Adjournment Debate.

Hospital Services.

In their pre-election promises the Taoiseach and Minister for Health and Children said no health cuts would be made and that more than 4,000 health workers would be recruited in the post-election period. The recent health cuts have completely undermined any credibility the new Government might have had. We cannot believe a word it says. The Minister of State at the Department of Health and Children, Deputy Devins, promised two weeks ago that there would be no cutbacks at Sligo General Hospital. We learn now that he is uncomfortable about the cutbacks which have been made. It is two weeks since he toldThe Sligo Champion that patient care should not be hit in any way by cutbacks being implemented at Sligo General Hospital. The promises of the Minister and Minister of State that such measures would not reduce services were plainly inaccurate. Today’s developments on critical services and the roll out of BreastCheck and radiotherapy are very disappointing. Delivery will depend on the capacity of services in Belfast to take patients from the region. It is appalling.

Sligo General Hospital has lost four consultants and 30 nurses. The scale of the cuts at the hospital exceeds anything proposed for any other location nationally. The cutting of the consultant posts will be especially disappointing for women in the north west with the loss of a consultant obstetrician gynaecologist and a general surgeon with special expertise in breast surgery. Other specialties affected are orthopaedics and ear, nose and throat services, which are also critical. These extensive cutbacks in front-line staff will adversely affect the quality and availability of patient care. The IMO president, Dr. Paula Gilvarry, has said the decision will cause outpatient appointments and clinics to be cancelled and result in longer waiting lists. The IMO president would not make such a statement without specific knowledge. The chairman of Sligo General Hospital medical board, Dr. Niall Considine, has said that breast operations will be reduced by 50%, while there are over 360 placed patients on the waiting list for surgery for more than 12 months. These major cutbacks will result in longer waiting times for outpatient appointments and the cancellation of clinics leading to greater hardship and stress for patients. There is no arguing with these facts.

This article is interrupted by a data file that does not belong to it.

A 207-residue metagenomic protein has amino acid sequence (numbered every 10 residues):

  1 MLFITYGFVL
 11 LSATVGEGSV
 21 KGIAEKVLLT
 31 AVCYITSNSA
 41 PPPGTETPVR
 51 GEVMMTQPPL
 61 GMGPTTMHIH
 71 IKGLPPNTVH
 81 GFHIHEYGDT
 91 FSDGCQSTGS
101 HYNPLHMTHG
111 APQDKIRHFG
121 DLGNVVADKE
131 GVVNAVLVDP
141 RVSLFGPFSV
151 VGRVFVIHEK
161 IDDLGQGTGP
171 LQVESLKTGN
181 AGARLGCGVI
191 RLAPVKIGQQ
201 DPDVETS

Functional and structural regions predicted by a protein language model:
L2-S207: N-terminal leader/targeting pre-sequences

I am very disappointed that the Minister, Deputy Harney, is not present to deal directly with this matter. She is trying to defend cuts which are doing grievous damage to patient care. It is the responsibility of the Minister for Health and Children to ensure the standards of care and access to the service are maintained. I call on the Minister, Deputy Harney, to urgently address these serious concerns.

The budget is the responsibility of the HSE but the Minister has ultimate responsibility. Look at the scale of the cutbacks. The staff in the north-west region cover a huge area. It is most disappointing to hear the Minister, as late as today, briefly allude to this and offer a feeble excuse. There is huge unrest about this issue, as my colleague Deputy Scanlan will agree. No spin will alter the fact of the cutbacks in this area, while up to €13 billion is being spent on health care services.

Before the general election we were promised the roll out of BreastCheck in 2007, in addition to radiotherapy and other oncology services. However, the IMO president, Dr. Paula Gilvarry, has said this decision will cause outpatient appointments and clinics to be cancelled, as well as longer waiting lists for patients. The most eminent consultant in Sligo, Dr. Niall Considine, in a letter toThe Irish Times said that breast operations will be reduced by 50%. The Minister, Deputy Harney, should reply not just to me but also to Dr. Considine, who knows his business.

This relates to the oncology service. People are dying in the north west because they do not have services. They feel the cutbacks and the lack of BreastCheck and radiotherapy services. A doctor who provides breast surgery is being removed. Dr. Niall Considine has stated as much. I demand quality health care. With no disrespect to the Minister of State, Deputy Hoctor, I am disappointed that the Minister, Deputy Harney, who knew this issue was to be discussed and mentioned it earlier, would not wait to reply to the debate. It clearly indicates what she thinks of the roll out of services in Sligo General Hospital.

I am replying on behalf of my colleague, Deputy Harney, Minister for Health and Children. The provision of services at Sligo General Hospital is the responsibility of the Health Service Executive. The Health Service Executive has informed the Department that Sligo General Hospital is reducing temporary staff in some nursing, medical and catering posts. This does not involve any withdrawal of the core services provided by the hospital. The circumstances are specific to each staff category and I will explain these for each.